So, this question was posed to me on Twitter: “As much as State and Ole Miss have had talent over the years, how did they both miss on Brett Favre, Steve McNair, Walter Payton and Jerry Rice? Some of the NFL’s greatest athletes and record holders, all from Mississippi, but none went to the state’s two biggest universities. How did that happen?
That’s a timely question with this being the week 2019 high school graduates can begin to sign scholarships. Rice is the NFL’s all-time leading receiver and touchdown scorer. Payton is the league’s second all-time leading rusher, despite playing on lousy teams for much of his career. Favre is the NFL’s second all-time leading passer. McNair, the NCAA’s all-time leader in total offense at Alcorn State and later an NFL star, is the only one of of the four who was offered by either State or Ole Miss. And he was recruited by them as a defensive back.
I’ll answer the Twitter question, but beforehand I’ll offer this: This most likely would not happen today with any of the four. Times have changed. We’ll get to that.
First, Payton, who played his high school football at Columbia and did not play until his junior season of high school. Payton graduated in 1971 – at the cusp of integration. State and Ole Miss – and Southern Miss as well – were all ultra-selective in their recruitment of black football players. Payton was scoring a lot of touchdowns for the Columbia Wildcats. Problem was, as State Ole Miss and USM coaches saw it, he was celebrating his touchdowns far too flamboyantly for their tastes. I know, I know: This sounds really stupid. You can teach a guy to hand the ball to the referee after he scores touchdowns. You can’t necessarily teach him how to have the talent and work ethic to score all those touchdowns.
It was stupid. Blatantly stupid. In one game, Payton scored the last of his six touchdowns by running the last 30 yards or so backwards. Well, that did it. Walter Payton – Walter Freaking Payton! – was not offered by Ole Miss, State or USM, the last of which was 26 miles away from Columbia, a straight shot down Highway 98. Walter Payton – the greatest football player I’ve ever seen – signed with Jackson State over Kansas State.
Jerry Rice? Jerry, a bricklayer’s son, was the quintessential late bloomer. He grew three or four inches in height, filled out and added a step or two of speed as a senior in high school at tiny BL Moor in Crawford, just outside of Starkville. Although he played high school ball nearly in the shadow of Scott Field, Rice was recruited by only Mississippi Valley and Jackson State, the latter mostly because his older brother had played there.
Rice signed with Valley where Archie Cooley, The Gunslinger, was throwing the ball 50 or 60 times a game when nobody else was. Cooley once said he taught Rice how to run, which was more than a slight exaggeration. Such grace is God-given. But he did teach him how to run pass routes. As far as catching the football, that part was easy as Jerry explained, “When you’ve grown up catching bricks in Mississippi heat, footballs are easy.”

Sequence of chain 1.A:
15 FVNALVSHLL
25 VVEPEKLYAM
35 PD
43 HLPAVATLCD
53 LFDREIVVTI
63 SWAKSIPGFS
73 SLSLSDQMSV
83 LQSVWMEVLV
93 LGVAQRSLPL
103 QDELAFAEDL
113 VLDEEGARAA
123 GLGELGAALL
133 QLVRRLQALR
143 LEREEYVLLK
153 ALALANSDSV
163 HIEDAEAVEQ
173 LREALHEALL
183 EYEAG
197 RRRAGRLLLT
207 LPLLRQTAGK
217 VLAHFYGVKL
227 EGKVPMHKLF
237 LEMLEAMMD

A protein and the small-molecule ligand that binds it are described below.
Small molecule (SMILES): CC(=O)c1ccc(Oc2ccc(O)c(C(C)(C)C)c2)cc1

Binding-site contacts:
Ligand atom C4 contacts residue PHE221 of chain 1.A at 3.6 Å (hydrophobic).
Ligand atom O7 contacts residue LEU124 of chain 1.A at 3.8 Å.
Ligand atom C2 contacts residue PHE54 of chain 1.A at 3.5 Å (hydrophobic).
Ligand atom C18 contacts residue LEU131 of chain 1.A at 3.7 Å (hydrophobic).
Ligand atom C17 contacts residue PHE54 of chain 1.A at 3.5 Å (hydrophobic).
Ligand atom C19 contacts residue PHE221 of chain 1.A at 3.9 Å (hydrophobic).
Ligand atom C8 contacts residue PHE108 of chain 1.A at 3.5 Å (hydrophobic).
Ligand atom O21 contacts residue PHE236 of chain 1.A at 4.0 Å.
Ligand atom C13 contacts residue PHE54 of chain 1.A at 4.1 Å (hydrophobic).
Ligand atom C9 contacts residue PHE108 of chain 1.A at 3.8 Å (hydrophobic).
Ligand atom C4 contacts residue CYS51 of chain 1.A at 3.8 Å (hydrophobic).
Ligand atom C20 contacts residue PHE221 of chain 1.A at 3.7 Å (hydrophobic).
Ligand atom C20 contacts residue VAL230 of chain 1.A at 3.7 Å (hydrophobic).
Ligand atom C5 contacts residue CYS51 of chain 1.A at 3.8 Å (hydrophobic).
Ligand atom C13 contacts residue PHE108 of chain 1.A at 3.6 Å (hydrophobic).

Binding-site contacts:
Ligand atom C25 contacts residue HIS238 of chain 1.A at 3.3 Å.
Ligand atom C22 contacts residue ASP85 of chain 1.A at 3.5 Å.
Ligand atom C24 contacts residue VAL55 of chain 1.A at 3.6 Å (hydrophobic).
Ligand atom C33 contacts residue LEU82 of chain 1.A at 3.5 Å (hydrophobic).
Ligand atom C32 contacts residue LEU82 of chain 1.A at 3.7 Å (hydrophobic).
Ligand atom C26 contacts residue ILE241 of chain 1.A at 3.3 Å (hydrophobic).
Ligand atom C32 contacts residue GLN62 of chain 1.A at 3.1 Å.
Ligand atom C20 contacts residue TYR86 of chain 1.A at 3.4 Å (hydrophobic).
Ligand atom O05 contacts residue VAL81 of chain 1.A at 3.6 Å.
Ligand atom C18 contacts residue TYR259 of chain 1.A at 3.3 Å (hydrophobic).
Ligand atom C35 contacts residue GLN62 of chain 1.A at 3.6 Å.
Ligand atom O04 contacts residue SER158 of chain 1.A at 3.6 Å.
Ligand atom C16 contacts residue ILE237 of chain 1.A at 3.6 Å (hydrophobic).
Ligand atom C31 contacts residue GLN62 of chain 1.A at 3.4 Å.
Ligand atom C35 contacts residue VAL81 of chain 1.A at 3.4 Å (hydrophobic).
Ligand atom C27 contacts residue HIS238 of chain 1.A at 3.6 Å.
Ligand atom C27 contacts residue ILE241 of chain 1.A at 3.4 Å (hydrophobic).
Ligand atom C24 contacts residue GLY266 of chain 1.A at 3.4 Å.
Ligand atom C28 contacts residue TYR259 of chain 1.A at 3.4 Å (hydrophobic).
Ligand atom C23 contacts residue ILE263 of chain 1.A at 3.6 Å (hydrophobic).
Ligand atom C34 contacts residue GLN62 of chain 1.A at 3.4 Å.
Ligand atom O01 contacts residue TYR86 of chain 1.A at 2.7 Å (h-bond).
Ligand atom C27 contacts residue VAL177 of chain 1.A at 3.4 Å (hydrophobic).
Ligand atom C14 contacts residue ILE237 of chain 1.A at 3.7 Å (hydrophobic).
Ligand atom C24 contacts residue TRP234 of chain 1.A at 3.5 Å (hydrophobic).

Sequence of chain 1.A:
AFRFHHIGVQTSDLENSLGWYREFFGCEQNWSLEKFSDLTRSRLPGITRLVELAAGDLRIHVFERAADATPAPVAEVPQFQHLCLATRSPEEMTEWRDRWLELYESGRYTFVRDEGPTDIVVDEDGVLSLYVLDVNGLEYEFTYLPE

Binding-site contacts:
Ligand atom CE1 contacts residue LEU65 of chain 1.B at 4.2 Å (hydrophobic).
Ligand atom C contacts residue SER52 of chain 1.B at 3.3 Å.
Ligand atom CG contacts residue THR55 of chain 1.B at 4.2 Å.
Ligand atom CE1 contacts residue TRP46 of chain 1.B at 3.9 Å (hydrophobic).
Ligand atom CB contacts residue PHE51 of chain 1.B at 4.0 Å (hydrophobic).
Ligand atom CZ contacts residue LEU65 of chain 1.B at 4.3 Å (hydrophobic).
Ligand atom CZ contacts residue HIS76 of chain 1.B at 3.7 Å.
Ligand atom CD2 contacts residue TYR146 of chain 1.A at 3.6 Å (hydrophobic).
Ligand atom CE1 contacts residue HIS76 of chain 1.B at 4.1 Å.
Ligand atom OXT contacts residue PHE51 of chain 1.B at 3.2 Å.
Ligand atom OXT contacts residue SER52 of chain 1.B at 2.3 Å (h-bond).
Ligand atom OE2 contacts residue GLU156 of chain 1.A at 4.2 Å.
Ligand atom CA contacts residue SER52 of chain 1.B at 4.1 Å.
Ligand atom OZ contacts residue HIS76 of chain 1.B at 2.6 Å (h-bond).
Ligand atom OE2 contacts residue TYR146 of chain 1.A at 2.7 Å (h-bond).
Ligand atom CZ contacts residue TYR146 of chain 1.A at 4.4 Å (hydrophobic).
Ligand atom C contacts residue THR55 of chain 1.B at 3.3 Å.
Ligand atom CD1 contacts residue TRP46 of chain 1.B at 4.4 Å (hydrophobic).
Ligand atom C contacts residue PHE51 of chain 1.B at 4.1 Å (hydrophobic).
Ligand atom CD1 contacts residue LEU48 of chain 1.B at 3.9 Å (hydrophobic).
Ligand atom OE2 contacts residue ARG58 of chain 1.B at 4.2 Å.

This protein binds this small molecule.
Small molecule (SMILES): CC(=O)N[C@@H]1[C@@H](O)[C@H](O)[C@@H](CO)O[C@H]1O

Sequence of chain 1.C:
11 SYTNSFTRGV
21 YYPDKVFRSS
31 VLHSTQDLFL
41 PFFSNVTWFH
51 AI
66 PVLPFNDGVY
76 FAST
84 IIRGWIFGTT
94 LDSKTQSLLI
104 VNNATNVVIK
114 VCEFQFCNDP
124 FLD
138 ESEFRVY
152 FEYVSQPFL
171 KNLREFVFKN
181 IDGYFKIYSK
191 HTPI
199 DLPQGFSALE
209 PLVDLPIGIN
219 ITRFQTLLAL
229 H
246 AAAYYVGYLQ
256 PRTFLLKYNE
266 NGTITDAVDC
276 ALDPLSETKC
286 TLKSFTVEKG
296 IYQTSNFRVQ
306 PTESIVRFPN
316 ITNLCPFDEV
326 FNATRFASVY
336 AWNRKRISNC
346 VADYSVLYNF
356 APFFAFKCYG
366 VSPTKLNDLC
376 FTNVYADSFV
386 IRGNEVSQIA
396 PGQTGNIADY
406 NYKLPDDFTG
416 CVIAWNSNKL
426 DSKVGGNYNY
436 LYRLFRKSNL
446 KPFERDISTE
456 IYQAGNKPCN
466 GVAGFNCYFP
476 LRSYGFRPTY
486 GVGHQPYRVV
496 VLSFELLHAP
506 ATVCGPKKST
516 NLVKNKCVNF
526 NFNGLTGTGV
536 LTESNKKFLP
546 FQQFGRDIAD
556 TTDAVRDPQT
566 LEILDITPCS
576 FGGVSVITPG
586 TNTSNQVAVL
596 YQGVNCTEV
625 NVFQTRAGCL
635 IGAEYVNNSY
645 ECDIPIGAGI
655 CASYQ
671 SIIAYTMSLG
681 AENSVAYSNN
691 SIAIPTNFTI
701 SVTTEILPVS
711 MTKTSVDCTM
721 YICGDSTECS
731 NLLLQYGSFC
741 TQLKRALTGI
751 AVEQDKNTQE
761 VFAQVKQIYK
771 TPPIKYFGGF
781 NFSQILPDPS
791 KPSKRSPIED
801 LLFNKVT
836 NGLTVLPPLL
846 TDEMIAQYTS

Favre’s case is remarkable. He played quarterback and safety for his daddy, Big Irv Favre at Hancock North Central, near the Gulf Coast. Big Irv was Old School. His team’s ran the football from the Wing-T offense. He wasn’t about to change for his son, who just happened to have an uncommonly strong right arm. Brett threw about four or five passes a game. And he wasn’t that fast a runner.
Mark McHale, an offensive line coach at Southern Miss, watched him throw, mostly in pre-game warm-ups and in practice. He lobbied for USM to sign Favre, who did not have another Division I offer. When USM lost a committed quarterback late to Alabama, it opened up a spot for Favre, who chose USM over Delta State. He began his freshman training camp as the sixth string quarterback. By the third game, he was the starter. He was 17. The rest is history.
McNair? His brother, Fred McNair, had been a terrific quarterback at Alcorn State. Steve was at tiny Mount Olive High, playing quarterback, defensive back, kicking, punting and playing basketball and baseball and everything else. State and Ole Miss – LSU and Florida State, as well – recruited him as a defensive back. Jeff Bower, the new USM head coach at the time, recruited him as a quarterback. Steve chose Alcorn, because he wanted to play quarterback and because of his brother.
OK, earlier I said I didn’t think all this would happen today. Why? Now we have all these summer showcase camps and seven-on-seven tournaments and such. Everybody would see a young Favre and McNair throw. They’d see Rice catch. And they could talk to Payton about running straight ahead and handing the ball to the referee after he scored, which he did after nearly all of his 63 college and 110 NFL touchdowns.
Contact syndicated columnist Rick Cleveland at firstname.lastname@example.org.